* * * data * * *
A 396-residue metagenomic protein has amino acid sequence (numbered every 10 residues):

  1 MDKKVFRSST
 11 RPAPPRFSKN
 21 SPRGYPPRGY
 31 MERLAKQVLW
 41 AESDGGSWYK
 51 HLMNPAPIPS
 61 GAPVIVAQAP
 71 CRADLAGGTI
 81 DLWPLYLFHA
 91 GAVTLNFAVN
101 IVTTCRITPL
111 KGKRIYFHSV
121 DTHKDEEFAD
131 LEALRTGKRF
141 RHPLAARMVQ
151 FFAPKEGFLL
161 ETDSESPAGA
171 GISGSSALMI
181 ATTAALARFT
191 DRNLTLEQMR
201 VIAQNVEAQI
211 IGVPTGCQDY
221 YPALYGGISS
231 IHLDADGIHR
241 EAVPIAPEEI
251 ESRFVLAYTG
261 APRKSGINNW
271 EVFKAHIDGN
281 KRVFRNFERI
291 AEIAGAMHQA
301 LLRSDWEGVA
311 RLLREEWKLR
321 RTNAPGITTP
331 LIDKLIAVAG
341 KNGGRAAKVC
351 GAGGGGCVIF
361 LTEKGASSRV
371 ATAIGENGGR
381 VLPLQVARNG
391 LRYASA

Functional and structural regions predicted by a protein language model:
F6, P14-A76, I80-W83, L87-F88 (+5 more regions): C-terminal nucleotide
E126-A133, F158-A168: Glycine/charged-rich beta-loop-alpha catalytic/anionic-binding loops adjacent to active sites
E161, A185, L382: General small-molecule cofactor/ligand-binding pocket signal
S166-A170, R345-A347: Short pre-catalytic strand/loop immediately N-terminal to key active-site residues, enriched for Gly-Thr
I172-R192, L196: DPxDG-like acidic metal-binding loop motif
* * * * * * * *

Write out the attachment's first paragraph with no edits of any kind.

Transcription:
A 396-residue metagenomic protein has amino acid sequence (numbered every 10 residues):